I suggest that it’s reasonable to allow calculators, etc., first for some things, paper-and-pencil methods first for some, hands-on representations for still others, and so forth. I can see situations (and graphing is one of them) in which it makes sense to have the paper/pencil tools and more powerful ones introduced together. Purists, of course, can never allow such radical departures from tradition, I know (having been actively engaged in the Math Wars since ’92 and in fights about calculators and computers since the late 1980s).

    Your assumption that seeing an electronically produced graph first is debilitating to learning begs a rather obvious question: why is it that many of those “thinking” students using paper/pencil long before there were hand-held or desk-top graphing calculators and computers, not only didn’t get it, but continued long after their early exposure to the subject to not get it? Were they just “dumb,” “lazy,” etc.? Or could it be that there are many students who could benefit from more approaches than were dreamed of in the philosophy of earlier generations of math teachers?

    Why was Leibniz, one of the greatest geniuses of all time, intent on creating a mechanical device for proving formulas, crunching numbers, and in other ways investigating scientific and mathematical truths? Why did Babbage think it a worthwhile project to do something similar?

    I’m no opponent of having students learn mathematics as a thinking activity. I’m simply not convinced that making rapid, accurate hand-calculation a shibboleth for pursuing mathematical ideas is a wise practice. Intelligent use of tools seems to be part of the nature of being human. “No pain, no gain” may be all well and good for building muscles, but does the analogy hold up quite as well as some think for learning mathematics? And who exactly wants to be Arnold Schwarzenegger, anyhow?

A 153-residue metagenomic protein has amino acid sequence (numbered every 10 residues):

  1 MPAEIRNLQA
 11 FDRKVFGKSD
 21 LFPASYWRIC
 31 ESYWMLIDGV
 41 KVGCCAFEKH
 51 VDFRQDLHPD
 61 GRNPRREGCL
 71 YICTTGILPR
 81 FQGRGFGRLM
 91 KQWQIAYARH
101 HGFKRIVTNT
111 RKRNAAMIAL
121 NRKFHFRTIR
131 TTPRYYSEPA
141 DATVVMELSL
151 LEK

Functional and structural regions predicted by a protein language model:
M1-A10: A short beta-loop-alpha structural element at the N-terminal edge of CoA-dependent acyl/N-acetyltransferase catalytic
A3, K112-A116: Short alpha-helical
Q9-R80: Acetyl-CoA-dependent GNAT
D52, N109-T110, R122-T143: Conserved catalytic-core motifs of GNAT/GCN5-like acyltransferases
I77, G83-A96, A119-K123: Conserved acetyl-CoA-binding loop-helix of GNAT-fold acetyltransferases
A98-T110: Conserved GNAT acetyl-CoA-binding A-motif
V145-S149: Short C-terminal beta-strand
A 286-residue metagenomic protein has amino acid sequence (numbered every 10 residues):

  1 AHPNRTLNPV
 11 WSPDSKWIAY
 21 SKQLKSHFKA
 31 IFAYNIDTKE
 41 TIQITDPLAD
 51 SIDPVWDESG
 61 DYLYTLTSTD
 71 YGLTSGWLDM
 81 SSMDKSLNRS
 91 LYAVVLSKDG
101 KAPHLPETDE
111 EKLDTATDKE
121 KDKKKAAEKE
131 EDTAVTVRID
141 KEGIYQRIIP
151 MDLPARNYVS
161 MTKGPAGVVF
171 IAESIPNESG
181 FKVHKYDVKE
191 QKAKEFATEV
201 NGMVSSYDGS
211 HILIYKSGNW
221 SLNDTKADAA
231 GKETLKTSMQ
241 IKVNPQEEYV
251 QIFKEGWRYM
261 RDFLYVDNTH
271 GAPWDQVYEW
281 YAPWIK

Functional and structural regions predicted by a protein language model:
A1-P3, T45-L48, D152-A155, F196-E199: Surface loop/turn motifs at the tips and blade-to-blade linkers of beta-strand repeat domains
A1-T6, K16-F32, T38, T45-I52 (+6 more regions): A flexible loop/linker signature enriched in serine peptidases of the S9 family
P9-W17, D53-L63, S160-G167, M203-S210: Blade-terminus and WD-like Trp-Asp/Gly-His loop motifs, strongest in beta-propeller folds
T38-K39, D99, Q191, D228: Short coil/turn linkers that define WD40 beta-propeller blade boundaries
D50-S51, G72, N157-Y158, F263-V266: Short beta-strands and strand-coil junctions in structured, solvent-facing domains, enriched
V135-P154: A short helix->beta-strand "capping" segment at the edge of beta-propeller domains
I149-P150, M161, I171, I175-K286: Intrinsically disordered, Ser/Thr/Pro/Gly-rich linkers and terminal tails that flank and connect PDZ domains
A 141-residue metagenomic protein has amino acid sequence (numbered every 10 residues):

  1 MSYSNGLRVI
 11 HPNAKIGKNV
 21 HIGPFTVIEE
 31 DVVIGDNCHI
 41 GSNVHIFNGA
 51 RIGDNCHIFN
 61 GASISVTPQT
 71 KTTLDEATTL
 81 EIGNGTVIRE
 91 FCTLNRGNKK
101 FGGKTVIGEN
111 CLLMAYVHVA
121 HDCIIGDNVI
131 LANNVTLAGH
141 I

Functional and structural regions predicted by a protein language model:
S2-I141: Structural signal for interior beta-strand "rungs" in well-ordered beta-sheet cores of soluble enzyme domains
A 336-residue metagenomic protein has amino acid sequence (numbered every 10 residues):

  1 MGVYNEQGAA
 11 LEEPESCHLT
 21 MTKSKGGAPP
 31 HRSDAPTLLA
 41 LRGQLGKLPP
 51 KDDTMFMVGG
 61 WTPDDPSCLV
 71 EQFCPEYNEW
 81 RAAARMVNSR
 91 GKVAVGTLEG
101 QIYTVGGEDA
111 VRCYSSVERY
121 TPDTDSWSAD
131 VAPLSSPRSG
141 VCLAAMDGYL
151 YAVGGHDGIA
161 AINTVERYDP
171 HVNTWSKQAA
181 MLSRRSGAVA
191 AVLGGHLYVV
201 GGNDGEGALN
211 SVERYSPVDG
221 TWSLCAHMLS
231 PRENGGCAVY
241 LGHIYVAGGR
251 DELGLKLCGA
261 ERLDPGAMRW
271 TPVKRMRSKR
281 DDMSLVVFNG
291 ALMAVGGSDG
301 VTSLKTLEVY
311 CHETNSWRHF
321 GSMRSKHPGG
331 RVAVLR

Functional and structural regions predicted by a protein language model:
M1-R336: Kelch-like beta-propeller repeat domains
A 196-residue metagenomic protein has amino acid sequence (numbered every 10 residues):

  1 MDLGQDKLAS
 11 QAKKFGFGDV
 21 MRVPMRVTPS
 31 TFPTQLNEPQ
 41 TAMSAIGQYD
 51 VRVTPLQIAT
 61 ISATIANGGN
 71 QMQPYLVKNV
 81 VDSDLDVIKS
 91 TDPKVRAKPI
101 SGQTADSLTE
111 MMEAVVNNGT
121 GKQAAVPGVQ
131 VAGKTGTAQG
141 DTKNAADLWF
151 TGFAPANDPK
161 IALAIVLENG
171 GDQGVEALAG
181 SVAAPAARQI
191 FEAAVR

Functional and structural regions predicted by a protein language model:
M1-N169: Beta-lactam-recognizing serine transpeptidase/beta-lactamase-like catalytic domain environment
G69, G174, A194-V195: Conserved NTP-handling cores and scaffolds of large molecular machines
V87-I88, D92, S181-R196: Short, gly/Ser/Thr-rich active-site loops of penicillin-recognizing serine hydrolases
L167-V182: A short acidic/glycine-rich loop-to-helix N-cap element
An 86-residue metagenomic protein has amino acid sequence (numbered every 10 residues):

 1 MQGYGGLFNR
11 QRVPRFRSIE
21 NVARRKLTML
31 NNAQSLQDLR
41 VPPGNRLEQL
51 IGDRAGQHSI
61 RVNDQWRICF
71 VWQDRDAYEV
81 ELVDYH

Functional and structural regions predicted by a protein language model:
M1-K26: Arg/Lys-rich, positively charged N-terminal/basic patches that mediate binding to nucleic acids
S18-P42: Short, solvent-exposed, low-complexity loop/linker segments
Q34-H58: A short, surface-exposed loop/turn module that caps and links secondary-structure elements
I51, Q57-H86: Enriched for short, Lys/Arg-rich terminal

12. Interesting points Mr. Goldenberg…especially viewing paper and pencil as technology (which renders just about everything outside our person as technology I suppose). Calculators certainly have a place, and you and Dan (above your latest reply) have good ideas.

    To be sure: I’m not looking to return to a mythical golden age of rough and tumble paper and pencil work. I just believe that there is value in learning how to, say, multiply by using traditional algorithms (or others like the lattice approach). I guess I agree with your third paragraph. While I still like introducing graphing the old-fashioned (if you will) way, analyzing and graphing data (mean, median, line of best fit) is best done on a calculator or spreadsheet.

    In any event, I suppose that on the continuum from purist to new age/hippie (and I’m kidding with the latter label), I probably fall closer to purist than you.


  13. While I think these ideals are great, and are completely truthful, I wonder if maybe the calculator has taken classrooms too far? Often times in the classroom, especially younger grades, the main focus of the teacher is to teach the fundamentals (how to arrive at the answer), and some of them are just taking the easy way out and going directly to the calculator, because it is readily available to the students and the teacher. Math is often scary to elementary teachers, and they do not fully understand some of the concepts, so they will “cheat” their way through by allowing the use of a calculator, rather than teaching the method that it takes to arrive at the given answer.

  14. Calculators-in-education posts tend to get really flamey real fast and I appreciate you guys keeping it cool. Everything seems to have been said so I’m going to close this up.